The Malta Independent 2 April 2020, Thursday

Abela does not give indication whether he will remove Police Commissioner, Attorney General

Albert Galea Wednesday, 15 January 2020, 17:32 Last update: about 4 months ago


New Prime Minister Robert Abela has not given any indication on whether he will remove Police Commissioner Lawrence Cutajar and Attorney General Peter Grech from their posts.

He did however note that the Police Commissioner must use all resources available and work with professionalism and diligence to make sure that no stone is left unturned in any investigation.


Asked by The Malta Independent whether, having taken the important decision to appoint his Cabinet, he would now move on to other important decisions such as removing the Police Commissioner and Attorney General from their roles, Abela said that he would announce other decisions “at the opportune moment”, but that what is sure is that work on good governance will continue.

When asked about information which emerged in court on Wednesday wherein it was said that the Malta Police Force had not taken up the offer of help from the FBI to find Keith Schembri’s lost mobile phone and whether he would be putting pressure for this mobile phone to be found however, Abela noted that the Police Commissioner – in general – must do his job in the most professional and diligent manner so that this case, and any other case, is solved.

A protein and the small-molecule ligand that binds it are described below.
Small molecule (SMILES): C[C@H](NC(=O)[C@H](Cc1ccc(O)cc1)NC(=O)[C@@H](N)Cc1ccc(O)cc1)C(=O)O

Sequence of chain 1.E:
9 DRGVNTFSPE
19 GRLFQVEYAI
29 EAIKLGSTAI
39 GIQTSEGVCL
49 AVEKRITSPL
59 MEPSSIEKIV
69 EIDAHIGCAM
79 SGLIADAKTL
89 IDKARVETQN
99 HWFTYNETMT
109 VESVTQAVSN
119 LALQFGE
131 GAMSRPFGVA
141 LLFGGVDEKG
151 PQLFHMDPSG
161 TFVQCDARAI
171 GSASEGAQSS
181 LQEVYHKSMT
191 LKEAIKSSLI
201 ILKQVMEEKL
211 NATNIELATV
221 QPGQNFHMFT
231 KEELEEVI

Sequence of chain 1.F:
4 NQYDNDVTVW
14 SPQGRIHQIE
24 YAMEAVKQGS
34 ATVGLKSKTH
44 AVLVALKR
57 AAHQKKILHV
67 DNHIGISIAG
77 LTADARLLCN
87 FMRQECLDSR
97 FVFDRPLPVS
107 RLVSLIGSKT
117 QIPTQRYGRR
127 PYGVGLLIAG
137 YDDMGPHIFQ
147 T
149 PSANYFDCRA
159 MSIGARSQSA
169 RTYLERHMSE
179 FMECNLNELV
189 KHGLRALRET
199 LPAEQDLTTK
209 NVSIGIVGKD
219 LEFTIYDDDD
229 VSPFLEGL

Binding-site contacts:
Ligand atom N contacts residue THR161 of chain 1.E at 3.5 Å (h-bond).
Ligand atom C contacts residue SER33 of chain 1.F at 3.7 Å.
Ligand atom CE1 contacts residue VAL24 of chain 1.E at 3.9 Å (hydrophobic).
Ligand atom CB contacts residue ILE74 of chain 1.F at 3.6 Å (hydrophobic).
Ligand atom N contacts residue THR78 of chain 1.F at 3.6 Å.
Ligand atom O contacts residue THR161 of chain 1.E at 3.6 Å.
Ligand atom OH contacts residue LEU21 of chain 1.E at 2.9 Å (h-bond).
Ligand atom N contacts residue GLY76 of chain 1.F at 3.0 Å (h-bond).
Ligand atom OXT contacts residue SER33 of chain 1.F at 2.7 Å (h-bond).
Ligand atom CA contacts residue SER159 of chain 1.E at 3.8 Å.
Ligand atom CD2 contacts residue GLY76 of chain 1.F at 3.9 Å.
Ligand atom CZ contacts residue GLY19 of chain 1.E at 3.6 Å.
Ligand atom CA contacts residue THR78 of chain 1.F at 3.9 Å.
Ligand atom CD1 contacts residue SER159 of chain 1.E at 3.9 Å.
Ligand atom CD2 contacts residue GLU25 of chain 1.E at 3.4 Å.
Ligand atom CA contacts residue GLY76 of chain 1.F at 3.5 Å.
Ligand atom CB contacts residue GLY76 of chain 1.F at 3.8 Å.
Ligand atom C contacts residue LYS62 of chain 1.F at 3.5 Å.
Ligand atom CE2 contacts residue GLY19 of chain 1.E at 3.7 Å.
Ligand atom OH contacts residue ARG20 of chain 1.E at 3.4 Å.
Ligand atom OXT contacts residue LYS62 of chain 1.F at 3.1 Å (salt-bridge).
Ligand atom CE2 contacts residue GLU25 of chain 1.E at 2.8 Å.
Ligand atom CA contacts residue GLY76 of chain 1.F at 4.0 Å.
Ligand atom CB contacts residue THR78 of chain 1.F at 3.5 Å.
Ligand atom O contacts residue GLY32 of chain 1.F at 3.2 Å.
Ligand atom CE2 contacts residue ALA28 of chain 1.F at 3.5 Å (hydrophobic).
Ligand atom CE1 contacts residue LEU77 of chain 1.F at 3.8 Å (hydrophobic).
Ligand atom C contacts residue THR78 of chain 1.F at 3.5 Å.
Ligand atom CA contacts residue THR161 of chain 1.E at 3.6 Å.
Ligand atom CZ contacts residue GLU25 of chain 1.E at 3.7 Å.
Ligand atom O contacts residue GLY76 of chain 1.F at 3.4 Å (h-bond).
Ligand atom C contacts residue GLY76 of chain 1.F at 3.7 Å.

“I am not informed about the details of the investigation – it is not my job – but I do make an appeal for investigations to be done with haste”, Abela said after noting that in principle he felt that investigating should always be left to the Police Commissioner and that it was not the place of the Prime Minister to intervene.

In the run-up to the Labour Party leadership election, Abela had said that he would be removing Police Commissioner Lawrence Cutajar from his role, but has thus far not given an indication as to when he would do so.

Asked by this newsroom whether the changes made to the Home Affairs Ministry and the Justice Ministry – which will now be led by Byron Camilleri and Edward Zammit Lewis respectively – were because he was not satisfied with the rule of law in the country in the past years, Abela said that he had felt that in the circumstances of the moment there was the need for changes to be made, while noting that the previous occupants of those two ministries had been given new ministries meaning that he still did have faith in them

“I believe that change is always good, and I also believe that we need to continue strengthening the sector and it’s good to change things with some new faces”, he said.

Abela was speaking after addressing a press conference which followed the swearing in of his new Cabinet, which was appointed on Wednesday, where he said that the Cabinet gives out a clear signal that the government is looking beyond the end of this legislature.

Speaking at the President’s Palace, he said that the Cabinet would prepare for future challenges. “The country will keep moving forward in the direction of stability and peace of mind.”